The Rise of Opus to HD Voice Domination

September 2, 2013

With or without WebRTC, Opus seems like a winner.

Opus codec rise

Opus is a relatively new codec. Less than 2 years in existence. If you want to compare it to any other codec, then Speex is probably the best one:

  • Both are considered open source codecs, distributed under the BSD license
  • Both support narrow and wideband

The difference? Speex raised a white flag, as stated on its official website:

The Speex codec has been obsoleted by Opus. It will continue to be available, but since Opus is better than Speex in all aspects, users are encouraged to switch

Opus had a great potential when it started. It shows merit and superior technical capabilities compared to commercial, royalty based codecs as well:

Opus codec comparison

But it was still debatable if this will be enough for it.

That said, recent events indicate that Opus is being adopted widely and not only within the open source community. Here are two such instances.

UberConference adopted Opus as part of their voice conferencing service just last week. While it may seem like an easy feat, you should remember that most media servers today still can’t deal with Opus, so having an audio mixer capable of dealing with this codec required an extra effort on top of the vinyl distribution coming from the web browsers.

The other story is far more interesting. It is the one about Audio Codes and their recent developments around IP phones. In order to support WebRTC, they added… Opus to IP phones. Not WebRTC, mind you, just the voice codec. The idea behind it is to make it easier to integrate WebRTC with existing VoIP deployments while maintaining HD voice capabilities – and doing that without the need to transcode between codec versions. I believe this is a very smart move on their part and not an obvious one.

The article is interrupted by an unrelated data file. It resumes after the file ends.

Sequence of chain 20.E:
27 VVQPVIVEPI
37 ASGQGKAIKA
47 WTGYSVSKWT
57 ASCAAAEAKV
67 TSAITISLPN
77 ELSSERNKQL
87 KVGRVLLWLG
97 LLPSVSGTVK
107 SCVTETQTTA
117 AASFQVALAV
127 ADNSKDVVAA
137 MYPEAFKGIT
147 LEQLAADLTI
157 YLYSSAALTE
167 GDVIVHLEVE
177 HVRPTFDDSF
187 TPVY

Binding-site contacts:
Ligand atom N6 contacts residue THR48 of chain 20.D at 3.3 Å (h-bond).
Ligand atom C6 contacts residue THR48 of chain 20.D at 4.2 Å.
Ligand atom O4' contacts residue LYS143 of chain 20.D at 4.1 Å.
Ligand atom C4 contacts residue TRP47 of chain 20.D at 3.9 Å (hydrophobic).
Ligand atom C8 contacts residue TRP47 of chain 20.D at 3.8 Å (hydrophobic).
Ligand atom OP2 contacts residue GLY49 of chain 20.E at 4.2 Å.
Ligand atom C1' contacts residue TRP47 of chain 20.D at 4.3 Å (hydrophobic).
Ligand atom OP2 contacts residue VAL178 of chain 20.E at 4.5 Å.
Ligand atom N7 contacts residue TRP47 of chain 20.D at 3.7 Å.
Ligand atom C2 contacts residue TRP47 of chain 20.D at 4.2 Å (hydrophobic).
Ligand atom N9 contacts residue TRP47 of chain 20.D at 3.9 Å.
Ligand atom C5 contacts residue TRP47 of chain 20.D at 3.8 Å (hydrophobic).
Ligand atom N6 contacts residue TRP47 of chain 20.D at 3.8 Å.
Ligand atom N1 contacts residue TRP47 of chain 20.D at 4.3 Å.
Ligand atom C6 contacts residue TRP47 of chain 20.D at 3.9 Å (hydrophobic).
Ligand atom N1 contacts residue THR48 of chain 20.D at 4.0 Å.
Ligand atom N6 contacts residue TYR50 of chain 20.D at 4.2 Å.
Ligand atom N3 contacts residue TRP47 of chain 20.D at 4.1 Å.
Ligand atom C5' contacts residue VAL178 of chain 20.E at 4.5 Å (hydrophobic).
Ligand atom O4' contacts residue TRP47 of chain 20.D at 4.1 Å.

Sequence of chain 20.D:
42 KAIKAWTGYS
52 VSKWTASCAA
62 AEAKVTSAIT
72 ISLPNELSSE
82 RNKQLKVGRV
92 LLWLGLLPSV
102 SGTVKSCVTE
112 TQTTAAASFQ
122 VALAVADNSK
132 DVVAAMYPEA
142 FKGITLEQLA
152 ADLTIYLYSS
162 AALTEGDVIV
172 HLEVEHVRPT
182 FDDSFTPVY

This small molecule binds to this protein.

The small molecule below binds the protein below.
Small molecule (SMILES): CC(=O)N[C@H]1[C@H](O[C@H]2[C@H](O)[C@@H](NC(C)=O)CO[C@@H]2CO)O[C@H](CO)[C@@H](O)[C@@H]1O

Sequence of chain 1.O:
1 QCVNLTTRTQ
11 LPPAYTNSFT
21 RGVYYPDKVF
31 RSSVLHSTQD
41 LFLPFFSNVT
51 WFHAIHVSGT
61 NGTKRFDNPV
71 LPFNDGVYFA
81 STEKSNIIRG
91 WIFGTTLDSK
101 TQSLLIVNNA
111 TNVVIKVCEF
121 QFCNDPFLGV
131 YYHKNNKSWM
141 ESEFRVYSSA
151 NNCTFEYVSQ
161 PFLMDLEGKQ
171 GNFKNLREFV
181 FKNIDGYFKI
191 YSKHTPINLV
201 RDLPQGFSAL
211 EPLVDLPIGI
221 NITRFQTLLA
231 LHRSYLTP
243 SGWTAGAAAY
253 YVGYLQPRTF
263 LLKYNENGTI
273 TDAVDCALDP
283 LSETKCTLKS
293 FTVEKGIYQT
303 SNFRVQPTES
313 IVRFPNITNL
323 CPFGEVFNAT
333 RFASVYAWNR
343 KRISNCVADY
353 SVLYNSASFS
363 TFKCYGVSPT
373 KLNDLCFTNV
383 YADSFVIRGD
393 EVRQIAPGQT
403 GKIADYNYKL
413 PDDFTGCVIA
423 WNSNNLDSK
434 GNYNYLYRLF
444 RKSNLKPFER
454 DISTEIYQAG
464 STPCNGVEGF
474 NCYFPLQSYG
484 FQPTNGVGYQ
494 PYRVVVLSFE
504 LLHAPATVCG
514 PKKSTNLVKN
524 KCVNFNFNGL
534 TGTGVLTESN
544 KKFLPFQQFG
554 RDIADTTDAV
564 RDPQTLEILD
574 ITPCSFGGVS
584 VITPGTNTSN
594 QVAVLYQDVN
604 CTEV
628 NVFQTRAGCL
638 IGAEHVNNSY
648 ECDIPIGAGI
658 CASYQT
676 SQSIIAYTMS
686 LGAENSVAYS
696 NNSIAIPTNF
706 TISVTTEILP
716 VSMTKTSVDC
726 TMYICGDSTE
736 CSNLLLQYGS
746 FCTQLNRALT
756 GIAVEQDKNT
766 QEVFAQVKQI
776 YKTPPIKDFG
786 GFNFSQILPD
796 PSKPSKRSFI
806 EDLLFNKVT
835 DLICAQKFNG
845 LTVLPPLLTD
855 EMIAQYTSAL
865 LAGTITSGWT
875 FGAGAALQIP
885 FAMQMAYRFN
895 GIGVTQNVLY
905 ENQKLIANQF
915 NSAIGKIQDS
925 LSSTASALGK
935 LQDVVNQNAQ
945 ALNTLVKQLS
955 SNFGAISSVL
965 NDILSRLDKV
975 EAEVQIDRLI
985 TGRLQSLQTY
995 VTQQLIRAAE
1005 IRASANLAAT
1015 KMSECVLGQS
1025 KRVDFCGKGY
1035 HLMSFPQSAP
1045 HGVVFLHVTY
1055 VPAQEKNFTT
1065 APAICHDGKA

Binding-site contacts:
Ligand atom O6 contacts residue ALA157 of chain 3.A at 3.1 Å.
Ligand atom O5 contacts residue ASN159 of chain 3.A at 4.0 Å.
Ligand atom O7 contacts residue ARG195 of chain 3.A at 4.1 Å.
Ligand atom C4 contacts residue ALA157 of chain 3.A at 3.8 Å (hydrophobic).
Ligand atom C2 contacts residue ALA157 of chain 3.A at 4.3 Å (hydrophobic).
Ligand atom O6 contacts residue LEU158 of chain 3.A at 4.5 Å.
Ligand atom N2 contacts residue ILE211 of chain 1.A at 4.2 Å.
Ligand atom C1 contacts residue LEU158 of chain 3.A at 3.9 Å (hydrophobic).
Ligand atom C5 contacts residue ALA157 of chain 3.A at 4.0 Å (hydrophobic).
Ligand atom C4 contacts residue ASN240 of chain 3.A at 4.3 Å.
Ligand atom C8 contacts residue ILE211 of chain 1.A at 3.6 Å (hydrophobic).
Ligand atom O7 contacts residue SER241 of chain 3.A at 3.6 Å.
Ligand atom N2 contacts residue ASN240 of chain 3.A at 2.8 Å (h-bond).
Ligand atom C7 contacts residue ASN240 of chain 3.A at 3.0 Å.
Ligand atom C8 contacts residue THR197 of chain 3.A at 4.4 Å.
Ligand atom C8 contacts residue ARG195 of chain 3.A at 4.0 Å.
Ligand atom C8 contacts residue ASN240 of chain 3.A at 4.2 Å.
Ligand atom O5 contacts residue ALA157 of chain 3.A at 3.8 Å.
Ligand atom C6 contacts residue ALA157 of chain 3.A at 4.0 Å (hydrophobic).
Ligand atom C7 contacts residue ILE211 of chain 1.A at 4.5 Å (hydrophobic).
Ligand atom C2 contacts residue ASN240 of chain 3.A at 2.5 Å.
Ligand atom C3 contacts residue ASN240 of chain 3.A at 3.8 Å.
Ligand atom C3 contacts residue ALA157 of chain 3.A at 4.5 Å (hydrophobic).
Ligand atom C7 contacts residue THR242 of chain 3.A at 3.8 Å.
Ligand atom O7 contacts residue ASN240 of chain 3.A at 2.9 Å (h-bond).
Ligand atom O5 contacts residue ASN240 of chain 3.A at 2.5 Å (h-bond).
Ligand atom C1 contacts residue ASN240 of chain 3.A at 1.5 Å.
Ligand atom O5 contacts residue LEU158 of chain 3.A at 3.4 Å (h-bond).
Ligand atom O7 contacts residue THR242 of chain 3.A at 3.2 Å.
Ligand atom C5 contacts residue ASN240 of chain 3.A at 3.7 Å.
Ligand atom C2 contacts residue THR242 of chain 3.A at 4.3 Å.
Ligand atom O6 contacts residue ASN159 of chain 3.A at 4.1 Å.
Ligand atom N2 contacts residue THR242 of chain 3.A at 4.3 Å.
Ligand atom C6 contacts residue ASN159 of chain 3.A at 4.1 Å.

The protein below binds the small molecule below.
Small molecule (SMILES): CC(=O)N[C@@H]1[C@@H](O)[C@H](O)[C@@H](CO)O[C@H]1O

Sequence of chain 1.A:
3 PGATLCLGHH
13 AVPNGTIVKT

A more recent update pitches Microsoft Satin against Opus, and places Google Lyra as a better alternative for low bitrates. In both cases, AI is used.

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    1. Yes, the Opus codec is outstanding, providing excellent audio quality at lower bitrates than its competitors, even with music. It also won two blind listening tests, one at 96Kb/s, and another at 64Kb/s, beating AAC, Ogg Vorbis, and of course, MP3.


      Unfortunately, Opus is STILL not supported in Internet Explorer. Firefox, Chrome, and Opera all support Opus (and Ogg Vorbis) HTML5 audio playback. As I write this, Microsoft has a suggestions portal where you can vote for features you would like to see in their productions.

      1. The video taught me that after the success of the Opus codec and the codec working group at the IETF. Mozilla and Xiph (and others ?) are working on Daala as the basis for a video codec working group in the IETF. That is something to keep a eye on.

    1. MP3 has a very high delay that is not suitable for real-time communication. Also it has inferior quality compared to Opus 🙂

  1. The process of creating Opus was very different from the process that brought about Speex. Opus started as an open call for designs from a variety of parties. It was a gathering of experts and design principles. It assembled the best in class ideas from everyone who cared to participate given the stated principles of the project.

    The nature of the development process delivered a result that is much more approachable from an IP perspective. There are fewer unknowns and potentially less legal risk.

  2. “…most media servers today still can’t deal with Opus.” – This is increasingly untrue. Media servers that are software-based are easily updated. Media servers that were already handling wideband voice (G.722 or better) were likely well-positioned to implement Opus. For example, the Freeswitch conferencing engine was already performing all mixing at 48 KHz sample rate, making Opus a relatively easy extension to the application.

    Opus has as much potential to impact this outside of the real of WebRTC as within that space. Opus in SIP clients will be very useful. I’ve already experimented with several soft phones that feature Opus.

    In the end, Opus-everywhere has the potential to allow interoperability that has to date only been possible using G.711.

    1. All true of course.

      2 years ago, when we looked for which voice codecs to support, the list had to usually include G.711, G.729, G.722 and potentially G.719. From there it degraded to iLBC, iSAC and SILK – the idea was to cover all basis.

      Today? For something brand new, I’d go for G.711 and Opus and be done with it. I know this limits a lot in the area of interoperability, but it simplifies so much that for most uses it is the best approach.

      I find it very encouraging that Opus is gaining so much traction and adoption already.

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